- Respond promptly to every safeguarding concern or allegation.
- Care pastorally for victims/survivors of abuse and other affected persons.
- Care pastorally for those who are the Respondent of concerns or allegations of abuse and other affected persons.
- Respond to those that may pose a present risk to others.
1.3 Why is safeguarding at the heart of all we do in the Church?
“At that time the disciples came to Jesus and asked, “Who, then, is the greatest in the kingdom of heaven?” He called a little child to him, and placed the child among them. And he said: “Truly I tell you, unless you change and become like little children, you will never enter the kingdom of heaven. Therefore, whoever takes the lowly position of this child is the greatest in the kingdom of heaven. And whoever welcomes one such child in my name welcomes me.
If anyone causes one of these little ones—those who believe in me—to stumble, it would be better for them to have a large millstone hung around their neck and to be drowned in the depths of the sea. Woe to the world because of the things that cause people to stumble! Such things must come, but woe to the person through whom they come!”
“Safeguarding is at the heart of our Christian faith. We are all made unique and in the image of God”
Archbishop Justin Welby, Parish Safeguarding Handbook
Whilst this is a safeguarding document, it is necessary to highlight key points on theology here. For a fuller discussion on the theology of safeguarding, please see ‘Theology and Safeguarding: trauma, justice, forgiveness, wholeness, experience and calling’, a document developed jointly by Church Officers and survivors. Safeguarding is rooted in the gospel. It is a Christian imperative to take care of the young, the vulnerable and most in need. As every person is made in the image of God, this begins with value of all God’s people.
“The Church is called to share the good news of God’s salvation through Jesus Christ. The life of our communities and institutions is integral to how we address this task. The good news speaks of welcome for all, with a particular regard for those who are most vulnerable, into a community where the value and dignity of every human being is affirmed and those in positions of responsibility and authority are truly trustworthy. Being faithful to our call to share the gospel therefore compels us to take with the utmost seriousness the challenge of preventing abuse from happening and responding well where it has.”
Promoting a Safer Church, 2017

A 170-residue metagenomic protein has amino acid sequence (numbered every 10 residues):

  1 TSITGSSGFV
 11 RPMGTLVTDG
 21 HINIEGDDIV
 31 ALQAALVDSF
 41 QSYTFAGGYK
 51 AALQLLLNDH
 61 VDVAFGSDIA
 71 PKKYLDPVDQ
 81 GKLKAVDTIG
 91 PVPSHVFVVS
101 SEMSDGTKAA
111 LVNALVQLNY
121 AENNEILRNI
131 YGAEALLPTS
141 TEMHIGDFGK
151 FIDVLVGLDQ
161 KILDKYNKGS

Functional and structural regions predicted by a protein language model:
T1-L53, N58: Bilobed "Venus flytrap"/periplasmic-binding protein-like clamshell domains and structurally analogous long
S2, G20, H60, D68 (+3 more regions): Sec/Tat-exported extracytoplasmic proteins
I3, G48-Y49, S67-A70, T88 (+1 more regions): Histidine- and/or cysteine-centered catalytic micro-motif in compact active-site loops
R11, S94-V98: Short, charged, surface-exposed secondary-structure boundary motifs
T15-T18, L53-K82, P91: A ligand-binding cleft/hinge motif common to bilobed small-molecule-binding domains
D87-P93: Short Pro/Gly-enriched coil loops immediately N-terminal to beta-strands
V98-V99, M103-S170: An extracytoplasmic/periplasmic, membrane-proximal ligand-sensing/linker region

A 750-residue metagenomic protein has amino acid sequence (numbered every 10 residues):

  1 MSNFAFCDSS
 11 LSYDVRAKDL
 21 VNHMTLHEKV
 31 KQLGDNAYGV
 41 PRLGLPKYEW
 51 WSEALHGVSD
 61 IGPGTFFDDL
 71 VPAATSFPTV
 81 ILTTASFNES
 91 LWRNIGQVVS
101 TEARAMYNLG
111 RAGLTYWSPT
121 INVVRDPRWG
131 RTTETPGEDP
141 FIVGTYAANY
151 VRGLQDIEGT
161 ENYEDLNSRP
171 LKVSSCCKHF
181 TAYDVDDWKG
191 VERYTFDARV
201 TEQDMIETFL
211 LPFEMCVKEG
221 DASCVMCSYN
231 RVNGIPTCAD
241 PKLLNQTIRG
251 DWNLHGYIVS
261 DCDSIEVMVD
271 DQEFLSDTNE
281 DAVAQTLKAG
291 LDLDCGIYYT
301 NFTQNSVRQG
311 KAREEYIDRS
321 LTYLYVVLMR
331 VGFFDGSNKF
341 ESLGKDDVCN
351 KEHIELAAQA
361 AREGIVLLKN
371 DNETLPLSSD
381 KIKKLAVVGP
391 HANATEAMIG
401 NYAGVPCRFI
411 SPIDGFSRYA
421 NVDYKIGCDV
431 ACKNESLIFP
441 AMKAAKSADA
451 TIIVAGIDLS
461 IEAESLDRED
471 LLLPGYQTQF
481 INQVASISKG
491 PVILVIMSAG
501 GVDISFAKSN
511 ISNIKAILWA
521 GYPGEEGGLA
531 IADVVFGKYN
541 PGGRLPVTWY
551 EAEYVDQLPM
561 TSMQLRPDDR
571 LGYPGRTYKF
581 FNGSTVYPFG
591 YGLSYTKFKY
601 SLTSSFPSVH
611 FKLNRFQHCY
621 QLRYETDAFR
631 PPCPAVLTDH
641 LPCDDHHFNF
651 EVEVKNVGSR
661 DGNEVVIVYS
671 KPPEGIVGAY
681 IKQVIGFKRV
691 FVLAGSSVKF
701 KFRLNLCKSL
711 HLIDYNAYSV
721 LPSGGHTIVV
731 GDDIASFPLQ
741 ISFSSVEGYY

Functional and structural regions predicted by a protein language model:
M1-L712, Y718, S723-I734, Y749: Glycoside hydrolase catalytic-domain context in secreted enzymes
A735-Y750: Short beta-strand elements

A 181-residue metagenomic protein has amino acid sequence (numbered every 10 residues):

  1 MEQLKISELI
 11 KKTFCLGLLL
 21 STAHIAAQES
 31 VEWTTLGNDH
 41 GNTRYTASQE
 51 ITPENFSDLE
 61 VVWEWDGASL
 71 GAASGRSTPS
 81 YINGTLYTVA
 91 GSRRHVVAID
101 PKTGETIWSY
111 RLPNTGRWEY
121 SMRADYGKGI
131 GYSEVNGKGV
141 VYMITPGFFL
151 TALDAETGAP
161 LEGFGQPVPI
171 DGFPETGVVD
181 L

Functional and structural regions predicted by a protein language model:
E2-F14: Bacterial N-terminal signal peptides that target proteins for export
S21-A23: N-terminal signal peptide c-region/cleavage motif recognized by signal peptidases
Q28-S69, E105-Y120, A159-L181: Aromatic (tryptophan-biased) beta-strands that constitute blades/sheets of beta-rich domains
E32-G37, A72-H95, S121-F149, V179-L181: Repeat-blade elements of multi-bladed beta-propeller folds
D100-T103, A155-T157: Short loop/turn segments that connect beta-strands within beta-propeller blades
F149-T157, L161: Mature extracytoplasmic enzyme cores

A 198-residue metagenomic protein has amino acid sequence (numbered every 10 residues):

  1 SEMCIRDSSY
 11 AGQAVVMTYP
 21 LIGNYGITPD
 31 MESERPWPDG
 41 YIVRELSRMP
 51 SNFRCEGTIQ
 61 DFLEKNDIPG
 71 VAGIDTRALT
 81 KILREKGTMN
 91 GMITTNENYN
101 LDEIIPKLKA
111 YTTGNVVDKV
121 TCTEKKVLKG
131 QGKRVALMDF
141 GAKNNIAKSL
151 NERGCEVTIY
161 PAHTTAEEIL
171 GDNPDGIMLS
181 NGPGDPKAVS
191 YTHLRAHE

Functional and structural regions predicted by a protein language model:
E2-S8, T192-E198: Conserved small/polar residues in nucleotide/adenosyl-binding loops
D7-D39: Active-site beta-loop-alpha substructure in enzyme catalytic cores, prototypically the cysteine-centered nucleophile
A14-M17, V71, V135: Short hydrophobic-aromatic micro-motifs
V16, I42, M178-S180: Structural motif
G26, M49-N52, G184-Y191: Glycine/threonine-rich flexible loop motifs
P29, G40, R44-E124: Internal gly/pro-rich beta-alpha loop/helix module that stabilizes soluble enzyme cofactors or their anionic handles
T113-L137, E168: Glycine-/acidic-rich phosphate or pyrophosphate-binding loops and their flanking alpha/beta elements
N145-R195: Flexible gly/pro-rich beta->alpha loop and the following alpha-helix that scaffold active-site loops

“Safeguarding is everyone’s business. For faith-based organisations and communities, getting this right can be challenging but it must be at the heart of everything they do. Recognising the risks and understanding that abusers can hide in plain sight is more than a tick-box exercise, it’s about culture and behaviour.”
Paul Burstow, Chair, SCIE
1.4 Why is safeguarding needed?
It is important that every individual knows how to respond well if they observe, hear or suspect that a child, young person or vulnerable adult is at risk of, or is being, abused or suffering in some other way. Significant numbers of children and adults experience abuse or vulnerability in some form. Sexual abuse and physical abuse are perhaps the most obvious forms which spring to mind, but abuse and vulnerability also cover homelessness, poor mental health, online abuse and exploitation.
1.5 Who does abuse affect?
Safeguarding concerns can affect everyone, irrespective of social class, race, education or gender. It is inevitable that at some point everyone will encounter someone who has experienced abuse or is currently experiencing abuse, whether as victim, as someone who poses a risk or as a vulnerable person. This includes clergy and their families, where there might be the same kind of abuse issues as non-clerical families.
In the context of a Church setting, where people (including perpetrators, victims / survivors of abuse and those otherwise at risk) come in times of need and to seek help, it is even more important that everyone is aware of the different forms of abuse and safeguarding concerns, and is able to respond in an appropriate manner.
1.6 A safeguarding continuum
As outlined in section 1.2 above, there is a safeguarding continuum which ranges from those cases requiring immediate emergency response, to those where a pastoral response will be most helpful. Consider some examples below:
- An individual is expressing suicidal thoughts and is reporting they have made active plans to carry this out.
- An individual reports having been feeling down for several weeks, is not eating and has not been to work.
- An individual looks upset after a service and reports they have lost their job.
- Someone has been sleeping rough in the church yard, they have dried blood around their head, they are shivering and are confused and incoherent.
- Someone has been sleeping rough in the church yard. They are coherent, in touch with social services, understand the situation they are in and expect it to be temporary.
When thinking about what needs to be reported to a Diocesan Safeguarding Adviser (DSA) or Cathedral Safeguarding Adviser (CSA), it is easy enough to separate out the emergency situations which will require immediate police intervention, and the non-emergency issues requiring a pastoral response, but we remain left with a considerable grey area. For example, workplace bullying and harassment (unless there is an obvious safeguarding dimension) should be dealt with under an organisation’s HR policies and procedures. In our homeless example above, it is likely that the DSA/CSA would be informed in the first scenario but not the second, and not at all if there was no connection to a Church Body or Church Officer.
While there are patterns we can learn about types of abuse, all safeguarding situations are slightly different from each other and that is why this document contains good practice advice as well as requirements.
 For the avoidance of doubt, the Church of England is not classed as a statutory agency under this Act.
 Matthew 18: 1-7
 Archbishop Justin Welby, Parish Safeguarding Handbook